iTunes U – Course Manager

itunesu

I really like Apple products. I don’t have a Steve Jobs tattoo on the small of my back like Preston but I prefer their products to the competition. In my household we have two iPhones, a Macbook Pro, a 27” iMac, an iPod touch, two iPad Classics and we’re planning on buying a MacBook Air this summer. Yeah, I like their stuff. Despite all of my fanboyism there are some aspects of Apple that I just don’t agree with – like the Course Manager for iTunes U.

I’ve been playing around with their iTunesU Course Manager which lets you aggregate, organize and deliver your course in a modular sort of fashion through iTunes. It really is a pretty slick ad easy to use web based app. You can add all sorts of information from discussion questions, assignments, just about any type of files (video, audio, PDF, Word documents, links etc.) and the Course Manager is web based which means it works on any computer with an Internet connection regardless if it’s an Apple product or not. You only need an Apple ID (which is free).

So far, everything sounds fine and it is! Using the software is So far, it all looks great and it is until students need to access the course. They can only get it from iTunes (fair enough-we need a delivery system after all) and they have to view on their iPad and . . . well that’s really all they can view it on. This is the problem. Read on past the break to see what can be done about it

A friend of mine summed it up pretty well by saying “Apple wants everyone in the world to have an iPad,” which of course they don’t. Why not let people view it on their computers inside of an iTunes U app? We can create it from any type of computer as long as you have Internet access. Apple doesn’t do this and probably won’t anytime soon. So what are the options?

Option 1
The school buys iPads for everyone one of its students and teacher. A lot of the content won’t display properly on an iPod touch/iPhone so iPad is your only option. If the school purchases it and provides it for each student than iTunes U goes from being a novelty to a very powerful medium to deliver rich and meaningful content to students nearly instantly.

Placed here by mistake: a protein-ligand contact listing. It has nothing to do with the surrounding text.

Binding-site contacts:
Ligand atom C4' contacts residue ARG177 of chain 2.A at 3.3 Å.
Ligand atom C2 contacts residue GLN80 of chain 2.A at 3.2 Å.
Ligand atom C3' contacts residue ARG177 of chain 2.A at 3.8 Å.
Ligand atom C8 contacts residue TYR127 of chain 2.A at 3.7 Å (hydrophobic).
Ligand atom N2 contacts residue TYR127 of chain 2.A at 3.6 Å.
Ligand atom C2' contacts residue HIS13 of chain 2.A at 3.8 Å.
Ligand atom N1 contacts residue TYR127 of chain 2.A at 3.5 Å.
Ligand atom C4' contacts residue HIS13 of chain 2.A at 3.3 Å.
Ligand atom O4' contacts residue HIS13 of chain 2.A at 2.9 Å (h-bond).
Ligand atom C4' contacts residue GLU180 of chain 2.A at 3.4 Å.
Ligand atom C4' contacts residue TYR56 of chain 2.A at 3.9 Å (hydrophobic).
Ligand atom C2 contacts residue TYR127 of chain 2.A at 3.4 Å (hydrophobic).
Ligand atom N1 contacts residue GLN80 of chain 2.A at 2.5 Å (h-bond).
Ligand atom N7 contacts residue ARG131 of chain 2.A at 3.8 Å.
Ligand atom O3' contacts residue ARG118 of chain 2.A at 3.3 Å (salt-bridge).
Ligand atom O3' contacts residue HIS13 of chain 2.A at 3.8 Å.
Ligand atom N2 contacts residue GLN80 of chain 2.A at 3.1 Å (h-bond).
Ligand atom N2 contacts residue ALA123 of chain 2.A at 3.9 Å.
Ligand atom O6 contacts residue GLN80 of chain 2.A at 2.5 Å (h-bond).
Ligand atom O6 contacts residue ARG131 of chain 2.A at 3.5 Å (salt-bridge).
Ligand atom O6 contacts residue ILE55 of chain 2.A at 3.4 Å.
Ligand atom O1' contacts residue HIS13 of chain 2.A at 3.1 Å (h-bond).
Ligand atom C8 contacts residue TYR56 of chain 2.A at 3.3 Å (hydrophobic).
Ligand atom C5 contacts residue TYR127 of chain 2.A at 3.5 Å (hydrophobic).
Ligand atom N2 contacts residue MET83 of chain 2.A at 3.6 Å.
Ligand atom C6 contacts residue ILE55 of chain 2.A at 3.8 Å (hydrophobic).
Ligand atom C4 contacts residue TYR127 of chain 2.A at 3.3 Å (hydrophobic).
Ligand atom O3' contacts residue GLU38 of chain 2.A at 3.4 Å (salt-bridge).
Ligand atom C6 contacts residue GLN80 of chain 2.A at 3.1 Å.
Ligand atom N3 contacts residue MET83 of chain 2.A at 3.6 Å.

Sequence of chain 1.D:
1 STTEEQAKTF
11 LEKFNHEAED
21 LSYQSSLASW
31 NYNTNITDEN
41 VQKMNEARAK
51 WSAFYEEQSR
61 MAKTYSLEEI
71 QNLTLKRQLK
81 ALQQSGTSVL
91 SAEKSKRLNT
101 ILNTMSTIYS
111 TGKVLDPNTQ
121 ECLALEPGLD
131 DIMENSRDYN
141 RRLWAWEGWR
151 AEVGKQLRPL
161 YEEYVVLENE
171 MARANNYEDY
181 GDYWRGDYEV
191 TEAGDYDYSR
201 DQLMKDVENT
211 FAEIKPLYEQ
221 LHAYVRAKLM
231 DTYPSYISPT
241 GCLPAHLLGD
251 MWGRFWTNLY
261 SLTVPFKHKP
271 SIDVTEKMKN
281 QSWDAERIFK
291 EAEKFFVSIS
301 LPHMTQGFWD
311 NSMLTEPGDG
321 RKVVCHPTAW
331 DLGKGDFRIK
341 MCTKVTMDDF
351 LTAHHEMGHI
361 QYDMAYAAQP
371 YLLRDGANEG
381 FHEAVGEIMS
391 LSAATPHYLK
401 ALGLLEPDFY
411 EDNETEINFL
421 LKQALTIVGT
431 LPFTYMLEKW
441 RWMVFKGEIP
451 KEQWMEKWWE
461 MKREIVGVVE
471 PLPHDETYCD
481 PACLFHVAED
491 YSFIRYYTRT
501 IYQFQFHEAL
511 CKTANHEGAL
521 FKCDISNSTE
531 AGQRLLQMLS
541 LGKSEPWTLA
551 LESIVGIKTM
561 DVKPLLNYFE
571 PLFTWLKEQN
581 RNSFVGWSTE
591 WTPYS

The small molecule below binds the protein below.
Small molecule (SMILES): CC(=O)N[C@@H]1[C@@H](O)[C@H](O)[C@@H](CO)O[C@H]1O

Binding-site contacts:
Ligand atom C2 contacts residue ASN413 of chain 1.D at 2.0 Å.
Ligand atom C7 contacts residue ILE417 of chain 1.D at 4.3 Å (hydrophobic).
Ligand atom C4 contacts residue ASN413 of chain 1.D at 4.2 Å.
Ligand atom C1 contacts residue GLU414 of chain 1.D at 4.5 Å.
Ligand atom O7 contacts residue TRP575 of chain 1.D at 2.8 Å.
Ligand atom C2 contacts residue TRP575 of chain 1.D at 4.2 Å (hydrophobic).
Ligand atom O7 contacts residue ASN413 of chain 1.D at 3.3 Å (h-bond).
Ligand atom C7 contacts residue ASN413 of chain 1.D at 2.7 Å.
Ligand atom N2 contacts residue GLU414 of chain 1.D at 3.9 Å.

Awesome but costly. Especially when you start considering cases, keyboards and extra iPads for those that are destroyed, lost, stolen or simply forgotten at home from time to time. This coupled with a powerful LMS like Edmodo, Schoology or Moodle can render textbooks as a mere starting point for research, instead of the only destination for research (as many students and teachers tend to do).

Option 2
Require students to buy and bring their own iPad. The school should still have some extras on hand but this can get quite costly for the families, especially if they have more than one student attending that school. Also, if the iPad breaks, then they need to replace and soon since that is the only way they can consume that information. That’s at least another $500 (Apple has no educational Especially if it will be more or less replacing your textbooks or supplementing them. This

Option 3
Have a true BYOD program where students have the option of bringing in iPads or laptops. This means that some of the students can get at the content on iTunes U and others cannot. The results here are very predictable. Teachers don’t want to fragment the way to get information to the students so most probably won’t use iTunes U at all or rarely, because whatever they do on iTunes U they will have to do someplace else as well. Double the work. Not very ideal and teachers simply won’t do it.

Option 4
Take a pass on iTunes U for the time and wait until it can be consumed on other devices (if that time ever comes).

Unless your school is dedicated and jumped completely into the Apple ecosystem and are dedicated for the long haul, this may not be a worthwhile endeavor for you or your school. It’s cool, but little more than a novelty right now. Despite this disappointment I still love my Apple products 🙂

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About Patrick Cauley

I teach middle school technology and love to play around with tech and teach students and colleagues alike. You can read my blog at www.itbabble.com
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